Head On (2022), curated by Dieter Schwarz, explored sculptural depictions of the human visage. This exhibition continued the gallery’s tradition of special presentations devoted to sculpture. Representations of the face have been foundational to visual culture, from ancient Mesoamerican sculpture to Renaissance portraiture and on to contemporary social media. Throughout the twentieth century, modernism found artists sculpturally abstracting, distorting, and exaggerating the face, revealing its relationship to outside social and technological forces.
Schwarz—former director of the Kunstmuseum Winterthur in Switzerland and curator of the Skulpturenhalle at Düsseldorf’s Thomas Schütte Foundation—gathered sculptures spanning nearly a century: from André Derain’s Personnage sans menton (c. 1930s) to Fautrier’s Tête d’otage (1943–44), Anthony Caro’s Cigarette Smoker I (1957), Asger Jorn’s Contemplazione faticata (1972), and William Tucker’s Masks (2022). Together, these works trace a surprising and evocative history of approaches to expression. Working across styles and schools, the exhibited artists have challenged the traditional bounds of representation, as Schwarz describes, “building and destroying, caressing and attacking the figure, transgressing formal conventions and inventing faces not seen yet.”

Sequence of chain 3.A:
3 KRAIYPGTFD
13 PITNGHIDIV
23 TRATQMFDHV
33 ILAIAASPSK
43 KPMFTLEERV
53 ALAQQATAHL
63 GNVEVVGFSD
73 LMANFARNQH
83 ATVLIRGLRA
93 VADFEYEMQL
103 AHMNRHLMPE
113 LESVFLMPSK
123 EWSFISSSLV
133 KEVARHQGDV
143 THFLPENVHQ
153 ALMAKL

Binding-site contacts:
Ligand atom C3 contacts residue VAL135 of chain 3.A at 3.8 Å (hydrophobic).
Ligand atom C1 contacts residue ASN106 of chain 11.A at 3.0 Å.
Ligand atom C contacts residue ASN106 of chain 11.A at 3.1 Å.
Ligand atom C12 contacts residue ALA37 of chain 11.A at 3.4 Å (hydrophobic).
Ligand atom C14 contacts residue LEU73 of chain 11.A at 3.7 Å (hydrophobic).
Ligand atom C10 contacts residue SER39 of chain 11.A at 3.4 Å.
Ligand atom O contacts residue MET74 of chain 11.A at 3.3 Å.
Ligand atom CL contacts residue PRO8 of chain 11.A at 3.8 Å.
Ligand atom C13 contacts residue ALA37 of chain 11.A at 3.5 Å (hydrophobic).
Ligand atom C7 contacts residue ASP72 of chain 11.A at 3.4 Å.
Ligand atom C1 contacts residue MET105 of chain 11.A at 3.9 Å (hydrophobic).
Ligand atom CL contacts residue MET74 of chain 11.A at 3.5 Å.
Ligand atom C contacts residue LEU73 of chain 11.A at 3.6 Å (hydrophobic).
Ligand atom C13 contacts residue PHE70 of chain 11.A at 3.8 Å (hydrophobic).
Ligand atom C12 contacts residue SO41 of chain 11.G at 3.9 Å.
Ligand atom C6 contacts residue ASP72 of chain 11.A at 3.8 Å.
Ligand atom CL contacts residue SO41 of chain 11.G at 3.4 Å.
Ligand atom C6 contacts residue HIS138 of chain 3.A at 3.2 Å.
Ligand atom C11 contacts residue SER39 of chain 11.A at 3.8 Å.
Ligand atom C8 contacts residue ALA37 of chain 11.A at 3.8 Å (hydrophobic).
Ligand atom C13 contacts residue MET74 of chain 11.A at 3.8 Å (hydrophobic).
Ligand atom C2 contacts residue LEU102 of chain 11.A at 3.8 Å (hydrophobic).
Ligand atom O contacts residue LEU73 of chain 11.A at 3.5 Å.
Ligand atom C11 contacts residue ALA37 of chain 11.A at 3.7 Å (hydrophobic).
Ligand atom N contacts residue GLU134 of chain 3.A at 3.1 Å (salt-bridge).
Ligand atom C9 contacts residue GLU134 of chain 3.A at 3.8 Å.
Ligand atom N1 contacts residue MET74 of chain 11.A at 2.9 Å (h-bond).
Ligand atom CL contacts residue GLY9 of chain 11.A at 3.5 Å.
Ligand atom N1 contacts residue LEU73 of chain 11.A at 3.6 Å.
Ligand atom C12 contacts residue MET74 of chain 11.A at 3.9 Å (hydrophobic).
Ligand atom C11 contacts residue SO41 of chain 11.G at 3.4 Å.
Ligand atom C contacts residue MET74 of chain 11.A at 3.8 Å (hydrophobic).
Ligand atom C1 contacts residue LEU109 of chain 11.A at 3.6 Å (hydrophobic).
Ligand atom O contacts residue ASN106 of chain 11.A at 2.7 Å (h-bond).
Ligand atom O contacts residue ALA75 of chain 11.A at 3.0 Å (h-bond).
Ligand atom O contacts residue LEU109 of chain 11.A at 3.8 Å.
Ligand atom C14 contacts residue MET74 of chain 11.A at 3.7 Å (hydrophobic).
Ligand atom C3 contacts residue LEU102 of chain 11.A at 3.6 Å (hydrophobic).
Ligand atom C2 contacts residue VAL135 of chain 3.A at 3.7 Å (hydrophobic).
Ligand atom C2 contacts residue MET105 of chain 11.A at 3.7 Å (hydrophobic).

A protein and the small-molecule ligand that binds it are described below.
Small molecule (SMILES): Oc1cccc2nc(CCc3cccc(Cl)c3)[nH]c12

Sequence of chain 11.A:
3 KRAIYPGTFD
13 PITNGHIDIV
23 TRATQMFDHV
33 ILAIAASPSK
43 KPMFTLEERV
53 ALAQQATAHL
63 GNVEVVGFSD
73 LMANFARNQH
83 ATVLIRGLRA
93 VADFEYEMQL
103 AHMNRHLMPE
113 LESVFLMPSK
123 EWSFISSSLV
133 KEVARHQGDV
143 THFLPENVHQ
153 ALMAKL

Head On featured faces imaginary and studied from life. In materials including bronze, painted steel, ceramic, and polychrome plaster, the sculptures foreground the artist’s hand, revealing the nuanced and complex ways to convey vulnerability, eros, absurdity, and the ineffable. Alongside heads by Willem de Kooning, Marisa Merz, and Schütte, were Lucio Fontana’s glazed ceramic Ritratto di Valeria (1951), Joan Miró’s bronze Tête (1972), and John Chamberlain’s colored steel masks (1998), among others.